Cognition Therapeutics has dosed the first participant in its Phase II MAGNIFY study of oral CT1812 therapy to treat geographic atrophy (GA) secondary to dry age-related macular degeneration (dry AMD).

Dr David Almeida, who is currently working as a vitreoretinal surgeon and is the president, CEO, and director of clinical research at Erie Retinal Surgery in Pennsylvania, enrolled the first participant in the trial.

Cognition Therapeutics president and CEO Lisa Ricciardi said: “As Dr Almeida mentioned, dry AMD is complex, with many underlying disease drivers.

“Our research suggests that a sigma-2 (σ-2) modulator, such as CT1812, has the potential to protect RPE cells from several of these key drivers, which may allow patients to retain their visual acuity for longer.

“We look forward to working with Dr Almeida and our other investigators to explore this possibility in the MAGNIFY study.”

The placebo-controlled, randomised MAGNIFY study intends to enrol approximately 246 adults diagnosed with dry AMD with measurable GA.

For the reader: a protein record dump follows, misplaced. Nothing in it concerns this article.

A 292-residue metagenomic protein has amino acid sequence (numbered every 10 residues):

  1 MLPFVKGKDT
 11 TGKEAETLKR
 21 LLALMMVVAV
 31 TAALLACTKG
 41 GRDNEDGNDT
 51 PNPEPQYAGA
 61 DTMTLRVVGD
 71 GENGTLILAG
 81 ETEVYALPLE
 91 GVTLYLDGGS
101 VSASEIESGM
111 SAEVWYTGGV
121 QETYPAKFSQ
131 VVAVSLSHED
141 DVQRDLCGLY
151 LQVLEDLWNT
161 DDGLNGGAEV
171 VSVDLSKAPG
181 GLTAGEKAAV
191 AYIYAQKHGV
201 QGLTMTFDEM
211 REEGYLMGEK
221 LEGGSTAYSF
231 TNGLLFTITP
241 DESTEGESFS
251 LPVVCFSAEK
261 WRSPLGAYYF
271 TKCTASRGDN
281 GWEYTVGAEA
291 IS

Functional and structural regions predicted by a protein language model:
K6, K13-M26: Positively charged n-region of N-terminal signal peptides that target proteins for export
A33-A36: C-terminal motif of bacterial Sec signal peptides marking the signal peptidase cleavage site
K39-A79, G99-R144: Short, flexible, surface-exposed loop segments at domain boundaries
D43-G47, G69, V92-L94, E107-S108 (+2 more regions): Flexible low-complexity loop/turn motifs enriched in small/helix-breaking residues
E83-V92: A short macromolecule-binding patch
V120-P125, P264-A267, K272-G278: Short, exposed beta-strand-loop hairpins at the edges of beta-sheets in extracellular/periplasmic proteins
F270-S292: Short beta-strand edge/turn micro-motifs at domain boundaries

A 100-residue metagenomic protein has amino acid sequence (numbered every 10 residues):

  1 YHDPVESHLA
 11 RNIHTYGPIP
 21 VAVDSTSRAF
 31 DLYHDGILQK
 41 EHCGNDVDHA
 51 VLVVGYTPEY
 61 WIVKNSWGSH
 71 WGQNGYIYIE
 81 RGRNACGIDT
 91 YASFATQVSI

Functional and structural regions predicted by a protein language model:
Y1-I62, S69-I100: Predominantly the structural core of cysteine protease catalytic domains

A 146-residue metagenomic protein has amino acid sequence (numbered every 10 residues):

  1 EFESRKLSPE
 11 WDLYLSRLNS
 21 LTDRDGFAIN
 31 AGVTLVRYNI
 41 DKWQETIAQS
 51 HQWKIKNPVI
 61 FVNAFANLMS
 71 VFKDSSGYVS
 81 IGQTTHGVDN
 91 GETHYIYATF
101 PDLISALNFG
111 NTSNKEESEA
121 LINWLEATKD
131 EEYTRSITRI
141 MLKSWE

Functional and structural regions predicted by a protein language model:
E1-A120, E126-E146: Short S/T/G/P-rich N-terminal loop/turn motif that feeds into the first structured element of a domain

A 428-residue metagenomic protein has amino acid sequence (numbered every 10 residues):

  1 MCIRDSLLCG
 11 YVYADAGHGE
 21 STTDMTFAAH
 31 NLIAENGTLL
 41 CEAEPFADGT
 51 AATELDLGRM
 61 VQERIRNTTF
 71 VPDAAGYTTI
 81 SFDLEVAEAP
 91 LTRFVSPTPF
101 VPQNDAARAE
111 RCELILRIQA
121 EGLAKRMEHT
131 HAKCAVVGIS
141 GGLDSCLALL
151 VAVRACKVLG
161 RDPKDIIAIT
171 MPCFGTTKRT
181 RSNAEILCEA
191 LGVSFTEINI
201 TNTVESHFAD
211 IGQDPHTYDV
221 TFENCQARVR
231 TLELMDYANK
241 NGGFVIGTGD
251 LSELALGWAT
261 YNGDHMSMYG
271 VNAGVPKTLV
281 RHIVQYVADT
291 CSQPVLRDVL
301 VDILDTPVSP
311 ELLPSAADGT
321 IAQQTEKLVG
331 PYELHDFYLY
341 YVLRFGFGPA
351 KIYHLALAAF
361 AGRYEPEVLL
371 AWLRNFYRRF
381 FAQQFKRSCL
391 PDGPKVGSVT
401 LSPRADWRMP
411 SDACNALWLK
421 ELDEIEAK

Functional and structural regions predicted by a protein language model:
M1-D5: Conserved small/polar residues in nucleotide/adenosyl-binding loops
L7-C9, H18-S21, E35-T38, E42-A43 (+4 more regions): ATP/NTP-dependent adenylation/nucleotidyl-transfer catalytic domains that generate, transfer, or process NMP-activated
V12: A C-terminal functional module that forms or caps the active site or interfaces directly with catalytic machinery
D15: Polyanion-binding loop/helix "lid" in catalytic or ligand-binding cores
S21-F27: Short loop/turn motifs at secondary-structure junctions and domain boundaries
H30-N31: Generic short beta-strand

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By GlobalData

Patients will receive a once-daily oral dose of CT1812 for 24 months to determine if it can slow the progress of the disease as measured by GA lesion size changes.

An estimated five million people globally and one million in the US are suffering from dry AMD.

Dr Almeida added: “Until recently, there were no FDA-approved medications for our patients with dry AMD.

“I am in sincere gratitude to our patients who support our search for novel therapeutics and I’m thankful for the dedication and skill I see working with our Cognition Therapeutics partners to explore the potential of CT1812 in our patients.”

In addition to dry AMD, Cognition is also investigating CT1812 in its clinical programmes for treating Alzheimer’s disease and dementia with Lewy bodies.